When I first moved to Spike Design in November 2010 it was quite a different place to what it is now. An agency had just folded and they had dominated the space. There was a huge vacuum where the 30+ employees had been and I happened to join at the same time as a few other individuals. Some of us decided to locate ourselves in this empty area. I think there were ten or fifteen freelancers in the whole of Spike Design at this point. Spike Island is an old tea-packing warehouse, Spike Design is just one corner of one floor of this massive building, we definitely did not make the place feel very busy. However, over the last twelve months our community has blossomed and grown and we now number nearly forty individuals. Tenants are very diverse in nature, from plant importers, product designers and editors, to photographers, script-writers, marketers and illustrators. There seems to be a slight lean towards digital with numerous designers, developers and a couple of small agencies all working in this field.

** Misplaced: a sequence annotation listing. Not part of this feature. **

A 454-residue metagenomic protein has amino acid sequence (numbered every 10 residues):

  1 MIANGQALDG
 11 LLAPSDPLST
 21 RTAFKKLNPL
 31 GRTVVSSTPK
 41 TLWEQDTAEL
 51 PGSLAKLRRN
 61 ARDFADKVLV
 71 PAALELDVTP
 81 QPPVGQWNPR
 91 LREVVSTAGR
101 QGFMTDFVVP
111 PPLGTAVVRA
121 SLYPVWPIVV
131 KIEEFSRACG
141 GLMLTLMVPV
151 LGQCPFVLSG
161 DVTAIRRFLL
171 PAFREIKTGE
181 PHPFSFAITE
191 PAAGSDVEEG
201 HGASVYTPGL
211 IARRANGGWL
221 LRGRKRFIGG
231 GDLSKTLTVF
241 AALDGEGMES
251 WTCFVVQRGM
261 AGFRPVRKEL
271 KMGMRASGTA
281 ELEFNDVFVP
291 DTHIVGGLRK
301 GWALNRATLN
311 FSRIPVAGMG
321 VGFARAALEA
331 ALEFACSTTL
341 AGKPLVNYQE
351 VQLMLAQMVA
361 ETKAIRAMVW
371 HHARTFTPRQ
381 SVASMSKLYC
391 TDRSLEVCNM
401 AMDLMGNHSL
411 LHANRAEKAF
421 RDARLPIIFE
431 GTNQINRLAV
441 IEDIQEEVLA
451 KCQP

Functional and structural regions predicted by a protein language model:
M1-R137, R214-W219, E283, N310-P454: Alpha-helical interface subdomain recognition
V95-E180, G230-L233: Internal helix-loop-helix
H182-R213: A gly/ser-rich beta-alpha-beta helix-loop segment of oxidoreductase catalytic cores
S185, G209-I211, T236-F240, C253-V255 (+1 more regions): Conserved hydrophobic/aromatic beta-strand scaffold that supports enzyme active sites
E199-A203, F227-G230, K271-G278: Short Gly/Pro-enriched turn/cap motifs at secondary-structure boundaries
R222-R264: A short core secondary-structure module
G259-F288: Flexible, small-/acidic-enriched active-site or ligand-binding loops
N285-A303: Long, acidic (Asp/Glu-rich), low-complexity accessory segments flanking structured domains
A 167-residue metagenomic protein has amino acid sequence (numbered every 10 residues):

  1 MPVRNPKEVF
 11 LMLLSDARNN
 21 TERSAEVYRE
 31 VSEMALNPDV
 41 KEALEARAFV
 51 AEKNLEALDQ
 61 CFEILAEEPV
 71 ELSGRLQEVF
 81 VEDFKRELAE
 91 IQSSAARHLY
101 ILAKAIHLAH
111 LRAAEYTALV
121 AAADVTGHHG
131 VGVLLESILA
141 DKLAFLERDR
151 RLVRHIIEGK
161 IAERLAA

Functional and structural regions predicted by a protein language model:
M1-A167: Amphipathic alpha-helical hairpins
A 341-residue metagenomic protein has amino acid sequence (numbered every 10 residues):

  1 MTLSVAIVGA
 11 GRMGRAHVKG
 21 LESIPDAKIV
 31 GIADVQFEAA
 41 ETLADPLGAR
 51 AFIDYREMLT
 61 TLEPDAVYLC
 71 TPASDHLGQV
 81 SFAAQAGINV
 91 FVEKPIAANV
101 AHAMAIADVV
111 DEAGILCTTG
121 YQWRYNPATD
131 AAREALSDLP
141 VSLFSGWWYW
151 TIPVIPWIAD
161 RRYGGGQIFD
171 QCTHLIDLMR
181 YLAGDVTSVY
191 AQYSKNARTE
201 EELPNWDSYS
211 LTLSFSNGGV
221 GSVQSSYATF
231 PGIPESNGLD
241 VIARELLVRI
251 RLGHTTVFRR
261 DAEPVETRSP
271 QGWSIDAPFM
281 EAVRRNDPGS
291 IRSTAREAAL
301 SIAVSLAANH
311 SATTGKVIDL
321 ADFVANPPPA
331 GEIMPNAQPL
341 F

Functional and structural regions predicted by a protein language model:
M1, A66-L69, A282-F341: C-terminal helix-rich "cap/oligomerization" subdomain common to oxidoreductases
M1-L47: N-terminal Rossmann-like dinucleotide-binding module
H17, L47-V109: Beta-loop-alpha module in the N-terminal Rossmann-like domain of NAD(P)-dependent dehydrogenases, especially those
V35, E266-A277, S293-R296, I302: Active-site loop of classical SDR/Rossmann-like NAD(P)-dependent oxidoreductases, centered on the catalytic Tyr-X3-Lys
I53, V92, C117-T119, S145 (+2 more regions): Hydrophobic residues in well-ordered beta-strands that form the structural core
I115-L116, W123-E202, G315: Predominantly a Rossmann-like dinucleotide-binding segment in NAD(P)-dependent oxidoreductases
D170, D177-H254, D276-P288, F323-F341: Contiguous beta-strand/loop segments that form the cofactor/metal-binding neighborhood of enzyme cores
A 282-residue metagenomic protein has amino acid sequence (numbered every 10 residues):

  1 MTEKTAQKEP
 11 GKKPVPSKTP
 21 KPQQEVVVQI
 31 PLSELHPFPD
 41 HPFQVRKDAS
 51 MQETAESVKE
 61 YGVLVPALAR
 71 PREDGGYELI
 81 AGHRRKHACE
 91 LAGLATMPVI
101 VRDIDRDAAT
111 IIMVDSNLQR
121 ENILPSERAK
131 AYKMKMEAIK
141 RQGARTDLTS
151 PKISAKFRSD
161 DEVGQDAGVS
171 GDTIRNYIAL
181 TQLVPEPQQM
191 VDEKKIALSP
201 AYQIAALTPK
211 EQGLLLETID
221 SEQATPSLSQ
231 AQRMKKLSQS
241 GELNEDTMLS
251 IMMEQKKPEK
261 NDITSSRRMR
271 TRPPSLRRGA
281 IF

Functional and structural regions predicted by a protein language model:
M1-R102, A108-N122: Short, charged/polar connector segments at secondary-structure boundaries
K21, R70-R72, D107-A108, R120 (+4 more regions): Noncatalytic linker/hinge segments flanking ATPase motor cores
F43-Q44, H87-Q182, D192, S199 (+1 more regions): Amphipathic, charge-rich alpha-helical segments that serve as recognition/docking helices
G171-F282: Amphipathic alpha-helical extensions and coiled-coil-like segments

My favourite things about Spike:-
- A Sense of Community. Although I don’t actually work with most of the people I am around every day I feel like we are part of something. I have made some good friends here, we hang out outside and inside of work, have lunch together and help each other out.